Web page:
“From what I can tell, it’s the same bigger display we got in the Series 5, just without the always-on functionality enabled. And while the Series 4 was the first Apple Watch to come with heart-sensing ECG support, you simply don’t get that here. Ditto for the Series 6’s new blood oxygen measurement features.”
Bouquets and Brickbats For Apple One
Also announced alongside Apple’s hardware, and perhaps an indication of where Apple wishes to focus on the future, were new options for the various subscription services offered by Cupertino. Apple One takes the popular options and bundles them together while offering a discount. Brian Heater reports:
“It’s not quite mix and match yet, but there are three pricing tiers. Individual offers Apple Music, TV+, Arcade and iCloud for $15 a month. The Family version will get you those four services for $20 a month. For the hardcore, there’s the $30 a month Premier tier, which bundles iCloud, Music, TV+, Arcade, News+ and [the new service] Fitness+.“
“For those who have been putting off a given Apple subscription, such a bundle could certainly sweeten the pot — and make it even harder for users to escape the pull of the Apple software ecosystem.”
More at TechCrunch. Given Apple’s market position, using one service to pptentiallybolster another through a bundle has drawn the eye of the competition. Spotify – which has already filed an anti-trust complaint with the European Commission against Apple – drew attention to the issue shortly ager the end of the event.
“Once again, Apple is using its dominant position and unfair practices to disadvantage competitors and deprive consumers by favoring its own services. We call on competition authorities to act urgently to restrict Apple’s anti-competitive behavior, which if left unchecked, will cause irreparable harm to the developer community and threaten our collective freedoms to listen, learn, create, and connect.”
The look of the MacOS user interface has evolved since OSX was announced in 2000. One area has stayed relatively contestant, but the small changes highlight the thinking behind the OS over the years.
“The interface started glassy and skeuomorphic, mimicking the materials used on Macs. Over the decades, it went through significant revisions. One thing that seems to have remained relatively unchanged over the years is the System Preferences screen.
“But, at a closer glance, we’ll see that this mundane part of the operating system has changed quite a bit and hides some fun easter eggs and surprises.”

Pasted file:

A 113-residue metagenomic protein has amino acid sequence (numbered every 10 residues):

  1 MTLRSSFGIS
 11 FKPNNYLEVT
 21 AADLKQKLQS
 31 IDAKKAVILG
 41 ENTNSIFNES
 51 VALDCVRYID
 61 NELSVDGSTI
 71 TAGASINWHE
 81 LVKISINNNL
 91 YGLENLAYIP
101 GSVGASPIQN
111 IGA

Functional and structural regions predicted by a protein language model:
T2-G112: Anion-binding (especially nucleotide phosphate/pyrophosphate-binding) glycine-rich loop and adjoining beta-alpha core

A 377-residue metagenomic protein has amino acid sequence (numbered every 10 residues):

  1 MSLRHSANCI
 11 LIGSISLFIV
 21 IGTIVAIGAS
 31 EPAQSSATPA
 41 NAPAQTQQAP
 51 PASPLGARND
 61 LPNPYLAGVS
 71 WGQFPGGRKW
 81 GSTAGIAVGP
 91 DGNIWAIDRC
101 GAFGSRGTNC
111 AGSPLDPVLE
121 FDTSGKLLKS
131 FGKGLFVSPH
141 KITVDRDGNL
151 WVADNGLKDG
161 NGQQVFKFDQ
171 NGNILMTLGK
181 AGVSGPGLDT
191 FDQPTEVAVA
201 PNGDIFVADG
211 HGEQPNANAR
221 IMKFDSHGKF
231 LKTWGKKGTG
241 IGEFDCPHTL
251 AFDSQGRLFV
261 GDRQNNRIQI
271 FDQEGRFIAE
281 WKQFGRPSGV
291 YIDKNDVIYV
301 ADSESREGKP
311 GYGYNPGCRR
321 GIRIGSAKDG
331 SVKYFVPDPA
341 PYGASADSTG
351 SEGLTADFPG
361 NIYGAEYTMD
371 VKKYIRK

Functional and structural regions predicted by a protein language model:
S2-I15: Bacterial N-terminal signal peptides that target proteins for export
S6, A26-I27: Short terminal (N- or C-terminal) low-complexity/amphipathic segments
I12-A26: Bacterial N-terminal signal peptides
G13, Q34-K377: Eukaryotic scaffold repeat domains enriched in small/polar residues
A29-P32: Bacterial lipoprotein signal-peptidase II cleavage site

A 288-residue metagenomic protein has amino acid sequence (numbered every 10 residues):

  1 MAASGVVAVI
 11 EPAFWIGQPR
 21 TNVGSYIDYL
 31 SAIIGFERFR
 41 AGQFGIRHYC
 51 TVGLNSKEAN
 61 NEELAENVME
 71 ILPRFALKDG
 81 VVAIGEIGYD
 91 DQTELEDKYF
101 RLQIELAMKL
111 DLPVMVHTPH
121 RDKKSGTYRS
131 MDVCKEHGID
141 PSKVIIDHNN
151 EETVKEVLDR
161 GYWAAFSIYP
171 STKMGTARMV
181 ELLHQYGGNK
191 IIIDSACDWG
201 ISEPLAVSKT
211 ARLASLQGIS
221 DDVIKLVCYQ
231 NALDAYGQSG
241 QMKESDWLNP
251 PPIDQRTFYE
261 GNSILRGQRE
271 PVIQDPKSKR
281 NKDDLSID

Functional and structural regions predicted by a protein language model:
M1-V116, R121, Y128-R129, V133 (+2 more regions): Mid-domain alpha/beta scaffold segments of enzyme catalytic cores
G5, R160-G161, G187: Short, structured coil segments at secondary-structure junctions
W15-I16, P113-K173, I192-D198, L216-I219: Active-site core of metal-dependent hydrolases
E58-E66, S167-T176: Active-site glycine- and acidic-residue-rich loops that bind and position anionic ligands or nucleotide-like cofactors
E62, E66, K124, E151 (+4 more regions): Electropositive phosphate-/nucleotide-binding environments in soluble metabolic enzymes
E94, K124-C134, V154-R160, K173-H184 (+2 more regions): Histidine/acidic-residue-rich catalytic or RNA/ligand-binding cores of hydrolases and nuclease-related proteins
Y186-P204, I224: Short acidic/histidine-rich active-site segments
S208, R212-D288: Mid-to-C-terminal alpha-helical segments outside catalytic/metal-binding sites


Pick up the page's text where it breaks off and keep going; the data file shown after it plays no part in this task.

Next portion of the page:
Apple Loop brings you seven days worth of highlights every weekend here on Forbes. Don’t forget to follow me so you don’t miss any coverage in the future. Last week’s Apple Loop can be read here, or this week’s edition of Loop’s sister column, Android Circuit, is also available on Forbes.
Apple reportedly acquires VR startup ‘Spaces’
Apple has now acquired another startup, Spaces, which has a team specialized in virtual reality technologies (VR). The acquisition was announced today by a Protocol report citing its own sources.
Spaces was created in 2016 by DreamWorks Animation veterans, and the startup has been developing VR products since then, including a Zoom add-on that allowed users to hold virtual reality video conferencing using animated avatars.
The company discontinued all its services last week without further details. The official Spaces website just mentions that the startup is now “heading in a new direction.”
Thank you to our users and partners who participated in our awesome VR video conferencing product and the many people who enjoyed our VR location-based entertainment attractions found at theme parks, theaters, and more.
According to the Protocol report, both Apple and Spaces did not immediately respond to a request for a comment on the acquisition. The price paid by Apple on the Spaces startup is also unknown.
While it’s not certain that the team behind Spaces will join any VR related project at Apple, rumors suggest that Apple is working on AR and VR headsets for 2021 and 2022. Bloomberg says the headset will reportedly feature high-resolution displays and a “cinematic speaker system,” which should make it difficult for the user to notice the differences between real life and the virtual reality experiences the headset will provide.